‘A life I can cope with’. An alternative model of cognitive behavioural therapy (CBT) for CFS/ME, by Catherine Clark, Sue Holttum in Health Expectations 2021 [DOI: 10.1111/h ex.13326]
This study aimed to explore the experience of cognitive behavioural therapy (CBT) aimed at better management of chronic fatigue syndrome/myalgic encephalomyelitis (CFS/ME), rather than increasing activity.
This was a qualitative study using grounded theory analysis.
Semi-structured interviews were conducted with 13 adults who had engaged in CBT at a specialist CFS/ME service in which CBT is aimed at improved management of the condition.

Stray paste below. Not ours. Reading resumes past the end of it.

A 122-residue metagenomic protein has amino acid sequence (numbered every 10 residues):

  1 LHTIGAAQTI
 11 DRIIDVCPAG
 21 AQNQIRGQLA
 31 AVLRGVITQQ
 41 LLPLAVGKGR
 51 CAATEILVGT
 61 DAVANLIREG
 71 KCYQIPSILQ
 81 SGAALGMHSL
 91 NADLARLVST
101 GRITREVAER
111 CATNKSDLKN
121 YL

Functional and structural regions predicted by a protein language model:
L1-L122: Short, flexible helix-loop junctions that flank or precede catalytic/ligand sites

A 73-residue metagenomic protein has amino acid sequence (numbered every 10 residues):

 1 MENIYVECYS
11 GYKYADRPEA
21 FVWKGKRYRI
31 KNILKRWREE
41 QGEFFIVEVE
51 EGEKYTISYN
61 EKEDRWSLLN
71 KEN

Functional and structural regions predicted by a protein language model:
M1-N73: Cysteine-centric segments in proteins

A model was produced in which participants felt more able to cope with CFS/ME. Reduced fatigue did not seem to be a necessary precondition to managing. This has implications for CBT for CFS/ME.
Specialist CBT for CFS/ME may result in improved coping and reduced distress, independently of changes in fatigue.
I don’t think in any way it helped my ME, but it did help my mind. (Sarah)
I don’t want to say reduced the symptoms, but probably have slightly fewer relapses and maintain a slightly better level quality of life. (Susan)
I came away just with that re-focus on putting myself first and not being afraid to do that actually, it is okay to do that when you are not well. (Sarah)